Greece sees 'difficult years ahead' as EU-IMF talks begin
New Greek Finance Minister Yannis Stournaras warned on Thursday that the country's recovery plan was "off-track" and Greece faced "difficult years ahead" as sensitive talks with EU-IMF creditors began.
Stournaras spoke just after the first meeting between EU-IMF auditors and Prime Minister Antonis Samaras, who is eager to press the case that an exhausted Greece urgently needs a reprieve from creditor-mandated austerity.
The officials from the EU, International Monetary Fund and the European Central Bank are in Athens to monitor Greece's progress in the implementation of the reforms agreed in return for the bailout agreed in March.
Samaras, whose government is to be confirmed in power with a weekend confidence vote in parliament, told auditors he was determined to "speed up structural reforms", but his three-party coalition has made plain its desire to revisit the deal.
New finance minister Stournaras, sworn in earlier on Thursday, warned the road ahead would be difficult.
"The programme is in fact off-track in certain areas," Stournaras told reporters.
"Difficult years lie ahead, I see light at the end of the tunnel but patience is required," he added.
Crisis-hit Athens is now drawing funds from a 130-billion-euro ($164 billion) lifeline but Samaras and his allies want to renegotiate the agreement to avoid further job losses and put more emphasis on growth rather than austerity.
"It is our decision to avert further sacrifices at all cost because Greeks cannot take any more," government spokesman Simos Kedikoglou told Real FM radio.
In the talks with the so-called 'troika' of auditors, the new administration will point to worsening economic data in an attempt to argue for an easing in salary and pension cuts.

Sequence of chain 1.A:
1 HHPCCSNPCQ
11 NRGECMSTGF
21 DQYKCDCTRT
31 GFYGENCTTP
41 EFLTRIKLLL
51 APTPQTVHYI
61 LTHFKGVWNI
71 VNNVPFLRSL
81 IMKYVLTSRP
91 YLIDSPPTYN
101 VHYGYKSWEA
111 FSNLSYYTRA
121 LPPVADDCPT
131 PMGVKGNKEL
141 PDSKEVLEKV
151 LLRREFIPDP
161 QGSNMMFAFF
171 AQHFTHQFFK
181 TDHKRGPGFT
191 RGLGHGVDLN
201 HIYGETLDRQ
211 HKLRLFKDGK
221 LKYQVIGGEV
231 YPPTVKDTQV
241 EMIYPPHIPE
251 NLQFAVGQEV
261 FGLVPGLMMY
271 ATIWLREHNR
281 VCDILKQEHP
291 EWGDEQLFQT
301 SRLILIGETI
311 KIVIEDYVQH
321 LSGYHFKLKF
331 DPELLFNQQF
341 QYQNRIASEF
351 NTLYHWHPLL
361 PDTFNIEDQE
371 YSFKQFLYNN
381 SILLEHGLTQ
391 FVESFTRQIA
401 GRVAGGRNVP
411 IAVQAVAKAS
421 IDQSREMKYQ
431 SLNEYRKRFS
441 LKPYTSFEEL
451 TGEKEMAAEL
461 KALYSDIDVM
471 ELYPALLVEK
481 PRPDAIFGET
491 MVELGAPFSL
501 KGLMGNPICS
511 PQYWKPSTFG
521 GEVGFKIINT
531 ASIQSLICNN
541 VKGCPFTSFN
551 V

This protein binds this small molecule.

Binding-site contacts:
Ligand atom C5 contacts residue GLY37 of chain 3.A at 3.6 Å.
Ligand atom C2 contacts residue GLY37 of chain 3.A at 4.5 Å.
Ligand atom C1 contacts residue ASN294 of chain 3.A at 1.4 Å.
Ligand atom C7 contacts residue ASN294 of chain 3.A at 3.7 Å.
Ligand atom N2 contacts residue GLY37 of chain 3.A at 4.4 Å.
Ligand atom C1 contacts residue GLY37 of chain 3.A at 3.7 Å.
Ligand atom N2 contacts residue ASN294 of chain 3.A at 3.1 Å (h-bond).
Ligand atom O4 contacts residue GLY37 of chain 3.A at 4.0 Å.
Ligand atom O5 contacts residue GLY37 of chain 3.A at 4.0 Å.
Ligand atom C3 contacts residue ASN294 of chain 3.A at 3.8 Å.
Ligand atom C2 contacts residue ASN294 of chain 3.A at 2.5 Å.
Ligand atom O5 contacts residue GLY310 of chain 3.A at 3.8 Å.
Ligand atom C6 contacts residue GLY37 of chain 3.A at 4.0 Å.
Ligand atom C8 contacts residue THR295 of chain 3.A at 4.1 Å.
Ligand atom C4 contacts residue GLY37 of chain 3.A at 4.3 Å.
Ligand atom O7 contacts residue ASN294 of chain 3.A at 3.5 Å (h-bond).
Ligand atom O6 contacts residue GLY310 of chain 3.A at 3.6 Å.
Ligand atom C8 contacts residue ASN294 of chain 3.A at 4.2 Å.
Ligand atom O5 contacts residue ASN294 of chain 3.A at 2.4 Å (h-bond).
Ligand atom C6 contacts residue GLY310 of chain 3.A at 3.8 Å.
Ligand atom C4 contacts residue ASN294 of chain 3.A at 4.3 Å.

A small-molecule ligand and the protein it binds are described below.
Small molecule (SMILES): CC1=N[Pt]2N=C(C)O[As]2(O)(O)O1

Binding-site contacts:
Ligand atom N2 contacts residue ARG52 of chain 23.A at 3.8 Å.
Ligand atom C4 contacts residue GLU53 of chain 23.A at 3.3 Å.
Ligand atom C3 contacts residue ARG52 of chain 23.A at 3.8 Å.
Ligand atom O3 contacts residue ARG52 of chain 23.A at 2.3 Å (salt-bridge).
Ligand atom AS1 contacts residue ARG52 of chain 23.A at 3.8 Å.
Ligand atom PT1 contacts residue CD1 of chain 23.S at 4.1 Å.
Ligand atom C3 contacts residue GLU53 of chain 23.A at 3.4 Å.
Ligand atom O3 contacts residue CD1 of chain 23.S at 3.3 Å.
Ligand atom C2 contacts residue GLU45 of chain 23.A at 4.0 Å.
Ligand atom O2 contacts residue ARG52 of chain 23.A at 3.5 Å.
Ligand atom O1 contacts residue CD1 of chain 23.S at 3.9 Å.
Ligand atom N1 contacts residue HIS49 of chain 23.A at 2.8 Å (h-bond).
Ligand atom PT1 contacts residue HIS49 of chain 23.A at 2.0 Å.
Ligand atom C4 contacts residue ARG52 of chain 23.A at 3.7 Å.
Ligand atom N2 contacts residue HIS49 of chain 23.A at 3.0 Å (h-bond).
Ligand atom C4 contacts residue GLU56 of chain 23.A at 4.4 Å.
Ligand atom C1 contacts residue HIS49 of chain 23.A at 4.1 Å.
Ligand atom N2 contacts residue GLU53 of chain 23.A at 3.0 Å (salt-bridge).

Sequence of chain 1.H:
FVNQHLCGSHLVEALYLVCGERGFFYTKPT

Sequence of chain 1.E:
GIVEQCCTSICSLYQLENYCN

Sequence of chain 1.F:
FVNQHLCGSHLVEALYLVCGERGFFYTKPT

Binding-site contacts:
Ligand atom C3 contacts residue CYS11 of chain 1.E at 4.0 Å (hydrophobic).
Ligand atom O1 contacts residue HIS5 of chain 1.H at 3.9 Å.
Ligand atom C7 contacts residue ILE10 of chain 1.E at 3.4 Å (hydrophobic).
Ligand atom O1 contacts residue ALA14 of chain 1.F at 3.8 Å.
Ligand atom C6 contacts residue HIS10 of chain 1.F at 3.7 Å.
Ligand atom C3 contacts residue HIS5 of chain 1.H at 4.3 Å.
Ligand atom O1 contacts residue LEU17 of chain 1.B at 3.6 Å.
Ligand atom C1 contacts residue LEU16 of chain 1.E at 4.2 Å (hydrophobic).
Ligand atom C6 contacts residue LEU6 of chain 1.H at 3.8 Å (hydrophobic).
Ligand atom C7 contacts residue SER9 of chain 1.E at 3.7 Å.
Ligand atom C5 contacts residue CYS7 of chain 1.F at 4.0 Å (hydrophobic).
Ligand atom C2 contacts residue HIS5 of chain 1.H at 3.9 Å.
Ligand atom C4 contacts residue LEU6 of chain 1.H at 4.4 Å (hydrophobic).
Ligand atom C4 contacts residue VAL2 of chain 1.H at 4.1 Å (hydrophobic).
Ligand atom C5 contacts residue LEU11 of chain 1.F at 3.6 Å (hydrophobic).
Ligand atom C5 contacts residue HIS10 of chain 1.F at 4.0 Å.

Under the current terms of its bailout, Greece must adopt further cuts worth 11.5 billion euros by 2013 and reduce the state payroll by 15,000 people in 2012.
The new government wants to soften the blow, mindful of rising anger in Greece after over two years of austerity failed to restore the economy to health.
Spokesman Kedikoglou said the government held "undeniable data on the current condition of the Greek economy" and that EU partners "will understand that there is no sense in pursuing certain measures."
The Greek economy is in its fifth year of recession and officials warn that it could contract by 6.7 percent in 2012, much worse than an earlier forecast of 4.5 percent.
Horst Reichenbach, the head of an EU mission devoted to overhauling Greece's public administration that stands apart from troika auditors, warned Wednesday that Greek businesses were suffering badly.
"Conditions are particularly hard with demand falling over 25 percent and investment down over 40 percent," Reichenbach said.
Greek officials admit that little was done in the past two months as the country held two elections before a workable government could emerge, a situation that has rankled officials who have power over Athens' purse strings.
"I'm not in a negotiations or renegotiations mood at all, we are in a fact-finding mood," IMF chief Christine Lagarde told CNBC on Tuesday.
"I'm very interested in seeing what has been done in the last few months, in terms of complying with the programme," Lagarde said of the Greek situation.
Swedish Finance Minister Anders Borg warned that efforts to prevent Greece from going bankrupt appeared doomed to fail.
"The most probably outcome is that you end up with some kind of default in Greece," he said, but added that Athens might still manage to hold on to the euro.
Finance minister Stournaras said he had been warned by auditors to expect a grilling at a meeting with eurozone finance ministers next week.
"I was told to expect a difficult day on Monday at the Eurogroup," the minister said.
Thursday was the prime minister's first day at government headquarters after undergoing major eye surgery that sidelined him for two weeks.
A wan-looking Samaras earlier on Thursday stood by as his new finance minister Yannis Stournaras took his oath of office.